The Difference Between Selling and Recruiting

The major difference between selling a product and selling an opportunity is really not much. In fact, you could sell them in the same way. However, you really want your new distributor to want to build their business so you want to avoid any pressure to sign up. In fact, you may want to give them a lot of space to decide that they really want to join and be successful.

Often in recruiting, you need to find the right person at the right time. They may be ready to jump right in, they may be looking at several opportunities, or they may just be procrastinating. In any case, asking or pressuring them to join is the wrong move. They will do things when they are ready, or they may do nothing at all. The best thing you can do is to keep looking for new prospective distributors and not worry about the ones who may join.

Another thing you need to understand is that besides an opportunity, you are selling a lifestyle. Your lifestyle in fact. Take a look at what you do on a day-to-day basis. What would other people think about your lifestyle? Not to say that you need to spend money lavishly to attract distributors, you don’t. You just need to be the kind of person other people are attracted to, the kind of person people want to be. If you are obsessed with your business and look nervous all the time you will attract no one.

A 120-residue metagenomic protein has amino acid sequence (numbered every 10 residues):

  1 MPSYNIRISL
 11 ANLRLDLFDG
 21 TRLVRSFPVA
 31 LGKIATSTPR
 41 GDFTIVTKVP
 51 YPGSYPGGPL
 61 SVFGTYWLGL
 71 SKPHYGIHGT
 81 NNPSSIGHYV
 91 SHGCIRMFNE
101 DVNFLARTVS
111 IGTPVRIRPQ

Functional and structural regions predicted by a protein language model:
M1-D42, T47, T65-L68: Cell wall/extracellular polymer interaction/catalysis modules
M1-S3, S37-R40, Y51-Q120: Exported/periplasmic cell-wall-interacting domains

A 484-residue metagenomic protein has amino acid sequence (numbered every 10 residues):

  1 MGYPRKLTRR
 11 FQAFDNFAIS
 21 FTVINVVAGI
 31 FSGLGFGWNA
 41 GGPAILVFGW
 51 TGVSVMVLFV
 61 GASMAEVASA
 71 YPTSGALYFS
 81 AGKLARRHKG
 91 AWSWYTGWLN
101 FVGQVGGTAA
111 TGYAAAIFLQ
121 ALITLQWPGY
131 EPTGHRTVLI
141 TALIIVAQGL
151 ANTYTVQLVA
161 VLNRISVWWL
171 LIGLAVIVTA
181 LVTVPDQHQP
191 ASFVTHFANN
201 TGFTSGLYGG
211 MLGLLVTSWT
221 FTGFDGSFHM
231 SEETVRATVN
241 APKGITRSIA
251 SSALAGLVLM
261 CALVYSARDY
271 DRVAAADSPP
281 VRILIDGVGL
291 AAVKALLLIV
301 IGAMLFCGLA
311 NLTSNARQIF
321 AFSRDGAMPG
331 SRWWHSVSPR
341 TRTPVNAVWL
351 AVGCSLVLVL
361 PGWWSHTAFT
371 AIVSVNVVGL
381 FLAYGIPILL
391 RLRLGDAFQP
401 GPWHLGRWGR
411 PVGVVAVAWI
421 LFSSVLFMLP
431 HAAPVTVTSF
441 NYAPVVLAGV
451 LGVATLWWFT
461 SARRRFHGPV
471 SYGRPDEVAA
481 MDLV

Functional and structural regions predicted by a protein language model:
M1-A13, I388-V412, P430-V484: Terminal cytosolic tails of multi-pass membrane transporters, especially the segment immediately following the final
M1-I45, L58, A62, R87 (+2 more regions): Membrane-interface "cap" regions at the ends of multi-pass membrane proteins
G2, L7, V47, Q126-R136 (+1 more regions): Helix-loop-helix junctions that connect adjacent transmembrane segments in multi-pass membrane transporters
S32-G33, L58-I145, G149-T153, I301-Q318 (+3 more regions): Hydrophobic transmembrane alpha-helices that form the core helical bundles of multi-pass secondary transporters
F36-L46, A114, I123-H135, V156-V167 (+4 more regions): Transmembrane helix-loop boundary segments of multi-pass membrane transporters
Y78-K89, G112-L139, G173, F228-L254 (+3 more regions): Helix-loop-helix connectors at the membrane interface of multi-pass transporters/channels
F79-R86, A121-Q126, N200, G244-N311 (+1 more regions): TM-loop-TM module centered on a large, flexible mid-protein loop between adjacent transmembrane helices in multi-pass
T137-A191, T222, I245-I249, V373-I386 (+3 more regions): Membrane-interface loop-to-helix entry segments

One last thing about recruiting: Remember that you are the big fish. You should never sell the prospect on what your upline, sponsor, or company can do for them. You sell them on what you can do for them. Which leads me to this point: What can you do for your distributors? What special skills or aptitudes do you offer? Consider this before you begin talking to prospects.

Image can also play a role in sponsoring. Again, it is not about how much money you spend. Millionaires make a lot of income but spend very little of it. If you drive a Mercedes or an old beat up pickup, it does not matter. Image is more about being professional. Having nice looking business cards. Being a company rather than an individual. Having nice looking presentation materials. Looking well dressed and groomed. Image can also be how well you follow through. If a person asks you for something and you promptly get it to them, that will go a long way.

I would like to finish by reviewing key points: You will do well at sponsoring if you can identify your distributor’s demographics (a description of who they are), find people in that demographic, present to them (i.e. give them a video), be the big fish by giving them advantages for working with you, then let them have their space. Follow up but avoid pressure. Then find more people and do the same. Don’t worry about sponsoring, it will happen.

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